Advanced forms of TER

Prerequisite Reading: Portuguese verb TER. Superpowers? Sim, TER has superpowers. Though these are considered advanced-level, any ambitious learner can start using them now! Just keep in mind that the conjugation of TER is very irregular. Let’s start with the most used: The Imperative of Ter You will hear these all_the_time: Tenha um bom dia! >…

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Portuguese verb TER

Portuguese verb TER is among the top 10 most important verbs. It’s conjugation is very irregular. The very first sentence I used in Brazil was, Você tem o jornal de hoje?. I asked it at a newsstand! I came off pretty nervous sounding. But it was a successful first try. I managed to pronounce the…

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Portuguese Expressions of Time

These are really useful ways to talk about the timing of things. These are the most common ones but, you can also modify these to say exactly what you want to say without learning anything else! I put most of these on my flashcard stack and memorized them before traveling to Brazil. Test yourself: Study…

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pequeno & grande – menor & maior

Stumbling block #1 for new learners is making sense of how Brazilians say small, smaller, smallest & big, bigger, biggest. What’s the big deal? In all Portuguese you express things like short, smart, fat, fast, sexy like this: short = baixo shorter = mais baixo shortest = o mais baixo * And of course, the…

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The Use of POR in Portuguese

I got really curious about the use of por in Portuguese. Google Translates por as a long list of words: by, for, per, in, of, to, with, via, out of, for the sake of ETC. Confusing to say the very least. While true that por can translate as all of the above, I’ve found that…

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Modern Brazilian introductions

You can score BIG points just being able to meet & greet in Brazil. Before you even know how to say anything else, learn these. Use them to practice your pronunciatiion – you’ll be using them over and over. For example — Tudo bem is the main thing everyone says when seeing someone you know…

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to need in Portuguese

You need to learn Portuguese because you have to visit Brazil before you die. Just as in English, there are two ways to express need. Each has its own specific way of being used. (1) precisar PRECISAR = to need. Precisar is a little tricky because you must always put a “de” after it unless…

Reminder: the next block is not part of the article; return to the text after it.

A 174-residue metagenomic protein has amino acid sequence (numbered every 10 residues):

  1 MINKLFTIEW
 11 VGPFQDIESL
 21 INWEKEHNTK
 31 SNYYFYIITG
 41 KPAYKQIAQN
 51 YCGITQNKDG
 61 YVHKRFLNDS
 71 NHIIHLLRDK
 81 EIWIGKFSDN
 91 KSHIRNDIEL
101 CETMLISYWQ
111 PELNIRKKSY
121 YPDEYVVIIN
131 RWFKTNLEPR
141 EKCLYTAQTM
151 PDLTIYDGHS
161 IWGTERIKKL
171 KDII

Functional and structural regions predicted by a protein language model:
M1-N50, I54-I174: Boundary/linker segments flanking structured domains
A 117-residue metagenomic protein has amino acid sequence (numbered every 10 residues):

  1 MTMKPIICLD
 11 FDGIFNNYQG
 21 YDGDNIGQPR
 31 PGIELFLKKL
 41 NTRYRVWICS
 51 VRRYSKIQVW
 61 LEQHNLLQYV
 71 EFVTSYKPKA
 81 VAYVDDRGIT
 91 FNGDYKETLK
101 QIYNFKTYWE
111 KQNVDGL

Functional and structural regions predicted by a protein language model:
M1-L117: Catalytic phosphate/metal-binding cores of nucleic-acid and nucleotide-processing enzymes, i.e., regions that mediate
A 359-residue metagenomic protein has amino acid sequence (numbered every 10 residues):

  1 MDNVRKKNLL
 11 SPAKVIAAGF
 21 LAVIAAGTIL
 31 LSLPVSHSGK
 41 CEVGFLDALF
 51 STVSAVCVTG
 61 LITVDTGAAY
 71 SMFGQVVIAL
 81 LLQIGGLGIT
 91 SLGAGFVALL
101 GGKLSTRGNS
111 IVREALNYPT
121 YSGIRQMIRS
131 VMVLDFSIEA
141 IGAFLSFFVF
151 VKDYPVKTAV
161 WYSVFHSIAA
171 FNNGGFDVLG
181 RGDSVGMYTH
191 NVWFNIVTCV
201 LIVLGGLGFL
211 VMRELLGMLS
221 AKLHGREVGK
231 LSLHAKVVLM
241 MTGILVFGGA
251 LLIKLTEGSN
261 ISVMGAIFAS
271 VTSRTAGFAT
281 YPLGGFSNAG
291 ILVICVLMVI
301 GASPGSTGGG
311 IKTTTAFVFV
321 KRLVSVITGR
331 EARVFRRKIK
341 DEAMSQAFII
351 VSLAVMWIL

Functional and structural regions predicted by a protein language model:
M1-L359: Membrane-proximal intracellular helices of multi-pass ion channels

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Conectivos e conectores: Aditivas

Words that connect us. In this first of a series of posts we are going to talk about those words & phrases that are always there — holding the sentence together. Tudo bem? In grammar-speak, these are called conjunctions. Do not be afraid. They are your friends. You already use them all-the-time 😉 Aditivas: Indicam…

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Vamos embora!

Vamos emobra! When Brazilian’s say goodbye. IN ORDER OF USAGE (most common first) — the ways Brazilians say good-bye. (1) Tchau! (2) eu vou embora EMBORA = away. Eu vou embora. = I’m going away (leaving). Most dictionaries list this as: em•bo•ra | {conj.} (apesar de; ainda que; ainda) That’s because this is an expression…

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Você sabe onde fica? – in Portuguese.

Have you decided what will be the first real sentence you try to speak? “Bom dia” and “Tudo bem” don’t count. Something useful. Something that will help you on your travels in Brazil and start a simple conversation. For me it was this: Você sabe onde fica…? Perfect, right? >> “Where is whatever (located)?” This…

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mais in Portuguese

Mais (more) finds it’s way into many expressions, always assuming the role of saying most or, more. Let’s look at one of the most useful ways mais in Portuguese can say things like: prettier, heavier, younger and etc. (ie, as an adjective). Examples of mais to express most can be found in this other post….

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Portuguese preposition de

The Portuguese preposition de shows up in many different places. As you know — I HATE to dig into grammar-speak unless it’s really necessary to move you into Portuguese fluency. So, I won’t. But, let me just say that it’s worth being said that a preposition is a word that ties others together. Each language…

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tudo vs. todo

Todo mundo: everyone gets confused over these two common words. Actually, they’re called indefinite pronouns. Officially, their job is to “represent either count nouns or noncount nouns”. What?! These are just the words that convey: all, every, entire etc. The confusion stems from the fact that tudo sounds a lot like todo. To keep them…

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